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Make Your Own Audio CDs: Tips And Tricks

Washington (dpa) – Computer-savvy music fans are having a lot of fun these days. That’s because if you love music, and if computers are your hobby, there’s really nothing more satisfying than being able to use your PC to create digitally perfect audio CDs.

Once created, these CDs can be played anywhere – in your car, in your home stereo, in a walkman. It’s enough to make a computer geek seem “cool.”

Using your PC to record – or “burn” – audio CDs is not, unfortunately, as simple as it should be. One problem is that the burning process is unforgiving: If you make just one small mistake while recording, you’ll ruin a blank CD. Ruining CDs is so common, in fact, that there’s even a tongue-in-cheek term for it: creating coasters.

If you’re just beginning to think about burning your own audio CDs, the first thing you need to consider is your computer. Creating CDs takes horsepower, so get a speedy machine – at least 400 MHz, with a large hard drive (10 gigabytes is not too much), and plenty of memory (RAM): consider 64 megabytes (MB) of RAM a minimum.

If you’re buying a new PC, have the dealer install the drive that burns CDs. These are called either CD-R or CD-RW drives, or CD burners for short. Both types of drives will create audio CDs. CD-RW drives have the added advantage of being able to use CD-RW disks, which can be written to more than once (erased).

If you’re getting a CD burner for an existing machine, you’ll face a range of perplexing questions. IDE or SCSI? 4X or 6X? Name brand or no-name?

Here are the easy answers: IDE CD-R drives, for all practical purposes, perform as well as SCSI drives and are easier to set up. IDE and SCSI, by the way, refer to the type of connector – or interface – the drive has with your PC. Most hard drives sold for consumer PCs today have an IDE interface. Several years ago, when CD burner technology just hit the market, SCSI was thought to be the better interface because it offers superior throughput and multitasking capabilities. Today, the differences are negligible.

You can buy CD-R and CD-RW drives today that can burn audio CDs at 4x and 6x speeds – 4 or 6 times the normal speed at which an audio CD spins. Typically, faster is better. But remember: Blank CD disks also come with speed ratings, referring to the maximum speed at which you can burn audio data onto them. You won’t want to burn data at 6x to a disk rated for a maximum speed of 4x.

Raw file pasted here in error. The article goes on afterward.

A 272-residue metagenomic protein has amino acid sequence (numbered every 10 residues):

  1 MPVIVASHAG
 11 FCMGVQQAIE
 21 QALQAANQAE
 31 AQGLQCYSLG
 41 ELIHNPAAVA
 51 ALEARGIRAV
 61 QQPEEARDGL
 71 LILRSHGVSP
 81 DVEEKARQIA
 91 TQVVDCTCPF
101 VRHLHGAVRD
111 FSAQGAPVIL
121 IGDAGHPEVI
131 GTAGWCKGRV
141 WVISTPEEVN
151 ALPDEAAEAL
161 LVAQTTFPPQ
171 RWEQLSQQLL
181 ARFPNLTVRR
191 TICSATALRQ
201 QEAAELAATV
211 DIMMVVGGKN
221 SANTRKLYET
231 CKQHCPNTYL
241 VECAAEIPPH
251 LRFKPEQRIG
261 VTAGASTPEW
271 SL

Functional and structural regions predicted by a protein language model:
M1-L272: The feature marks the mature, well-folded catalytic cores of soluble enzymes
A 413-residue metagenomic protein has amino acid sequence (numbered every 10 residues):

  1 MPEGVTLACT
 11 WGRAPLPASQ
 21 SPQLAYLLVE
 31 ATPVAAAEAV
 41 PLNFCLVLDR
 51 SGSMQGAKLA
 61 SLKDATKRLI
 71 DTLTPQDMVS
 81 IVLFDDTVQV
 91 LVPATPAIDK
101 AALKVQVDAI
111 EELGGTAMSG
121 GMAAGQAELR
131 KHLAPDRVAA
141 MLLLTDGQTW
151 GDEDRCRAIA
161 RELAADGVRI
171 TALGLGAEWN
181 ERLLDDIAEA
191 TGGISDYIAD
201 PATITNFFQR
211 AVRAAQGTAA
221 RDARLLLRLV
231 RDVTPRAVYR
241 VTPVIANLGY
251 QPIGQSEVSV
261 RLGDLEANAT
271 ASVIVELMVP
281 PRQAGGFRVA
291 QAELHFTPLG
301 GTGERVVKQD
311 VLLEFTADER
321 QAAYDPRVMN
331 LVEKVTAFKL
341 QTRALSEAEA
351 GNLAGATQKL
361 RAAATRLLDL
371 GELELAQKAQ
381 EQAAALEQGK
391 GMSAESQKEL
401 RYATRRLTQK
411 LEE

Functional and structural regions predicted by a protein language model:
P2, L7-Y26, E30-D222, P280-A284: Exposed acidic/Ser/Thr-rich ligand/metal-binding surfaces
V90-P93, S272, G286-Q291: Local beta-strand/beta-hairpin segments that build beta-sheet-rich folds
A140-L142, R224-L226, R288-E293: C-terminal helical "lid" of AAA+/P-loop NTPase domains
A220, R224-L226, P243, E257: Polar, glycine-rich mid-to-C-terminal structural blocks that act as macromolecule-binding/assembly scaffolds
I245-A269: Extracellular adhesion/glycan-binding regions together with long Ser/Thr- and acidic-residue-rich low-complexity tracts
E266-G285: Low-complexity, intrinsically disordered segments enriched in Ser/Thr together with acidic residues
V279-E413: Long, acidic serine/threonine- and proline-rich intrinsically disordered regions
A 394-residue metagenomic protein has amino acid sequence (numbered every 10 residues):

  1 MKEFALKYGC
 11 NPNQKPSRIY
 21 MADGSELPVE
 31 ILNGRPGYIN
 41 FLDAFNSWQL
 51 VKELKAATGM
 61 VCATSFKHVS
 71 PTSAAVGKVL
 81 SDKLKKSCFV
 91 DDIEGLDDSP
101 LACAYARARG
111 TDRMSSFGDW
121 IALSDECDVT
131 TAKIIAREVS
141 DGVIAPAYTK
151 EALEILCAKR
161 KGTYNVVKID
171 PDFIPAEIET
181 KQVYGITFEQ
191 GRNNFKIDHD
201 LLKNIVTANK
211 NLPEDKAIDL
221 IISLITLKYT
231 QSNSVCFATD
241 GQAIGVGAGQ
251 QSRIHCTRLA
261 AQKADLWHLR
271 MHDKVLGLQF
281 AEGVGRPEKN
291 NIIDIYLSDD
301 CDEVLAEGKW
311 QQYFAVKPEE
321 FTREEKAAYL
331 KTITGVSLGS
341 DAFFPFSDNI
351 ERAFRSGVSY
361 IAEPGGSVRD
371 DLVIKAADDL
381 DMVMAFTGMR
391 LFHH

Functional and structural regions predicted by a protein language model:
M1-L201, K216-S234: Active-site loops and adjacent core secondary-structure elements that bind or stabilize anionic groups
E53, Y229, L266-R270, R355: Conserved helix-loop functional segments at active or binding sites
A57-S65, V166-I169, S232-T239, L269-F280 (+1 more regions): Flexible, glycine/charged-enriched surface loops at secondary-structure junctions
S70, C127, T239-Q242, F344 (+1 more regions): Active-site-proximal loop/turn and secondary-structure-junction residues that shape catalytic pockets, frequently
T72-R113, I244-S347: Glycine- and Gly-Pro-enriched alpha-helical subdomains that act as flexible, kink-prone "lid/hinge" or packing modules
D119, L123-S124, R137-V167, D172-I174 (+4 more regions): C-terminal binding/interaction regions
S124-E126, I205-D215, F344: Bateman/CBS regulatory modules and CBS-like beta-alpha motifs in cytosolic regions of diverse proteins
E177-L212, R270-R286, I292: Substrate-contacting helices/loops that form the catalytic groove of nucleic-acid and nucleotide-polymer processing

If you have a choice of which CD burner drive to buy, stick with name brands, such as Hewlett-Packard, Yamaha, Ricoh, or Sony. Similarly, when burning audio to CDs is your goal, it pays to be somewhat choosy about which type of blank CD-R disks to buy.

Audiophiles consider those with a “gold” coating to have better properties for recording audio. Note, too, that if you wish to use stick-on labels for your CDs, you may wish to buy “unbranded” or “unlabeled” blank CDs – those without any pre-printed manufacturer markings.

Once you get a system set up with a CD-R or CD-RW drive, you’ll need software that allows you to burn music tracks onto blank CDs. These days, most people consider Adaptec’s Easy CD Creator Deluxe to be the industry’s easiest to use and best all-around package.

The good news is that this software is delivered, in some form, with many name-brand drives on the market, or it’s available directly from Adaptec (www.adaptec.com).

Other good CD recording software packages that you can download and try for free are AudioCatalyst 2.1 (www.xingtech.com/mp3/audiocatalyst) and MusicMatch 5.0 (www.musicmatch.com).

Once you get your hardware and software set up, keep these tips in mind when creating your audio CDs.

– Use a high frequency range when “ripping” tracks from your audio CDs. Ripping refers to the process of converting the tracks on your audio CDs into digital files, such as MP3 files, for storing on your hard drive. When you rip songs using the best software, such as AudioCatalyst, you can choose to create MP3 files with the full audible frequency range, from 20 Hz to 20 KHz. This makes your MP3 files virtually indistinguishable from CD-quality audio.

– Normalize tracks before you burn them. If you have a set of songs from various sources, and you put all of those songs on one CD, you’ll quickly discover when you play the CD that the tracks do not have a consistent volume level. “Normalizing” refers to a process that software uses to adjust the average volume of those songs so that they will all sound about equal.

Audiograbber, a free download, is known for extracting tracks from audio CDs but can also be used to normalize files in batches. You can download AudioGrabber from www.audiograbber.com- us.net/download.html.

– Pre-write songs to your audio CD before you actually burn the disk. Pre-writing amounts to asking your software to perform a trial run of the burning process. Most CD recording software allows you to pre-write. That way, if any errors are encountered that would result in a coaster – a ruined CD – you’ll know about them beforehand.

– Dedicate your PC to the burning process. Even if you have the hottest, dual-processor, multi-gigabyte machine on the market, you could end up with an unusable audio CD if you try to do too many things while your CD is burning. If you insist on “multi-tasking” while burning your audio CDs, see if your machine can handle the load first by doing several things at once while pre-writing to a CD.

– Learn more. For most computer users, working with audio, while exciting, is also a good bit of work. There’s an entirely new vocabulary to learn, new procedures, and new software. So it pays to keep reading about digital audio. A good resource in four languages (English, Italian, French, and Chinese) is the CD Recordable FAQ, at http://www.fadden.com/cdrfaq.

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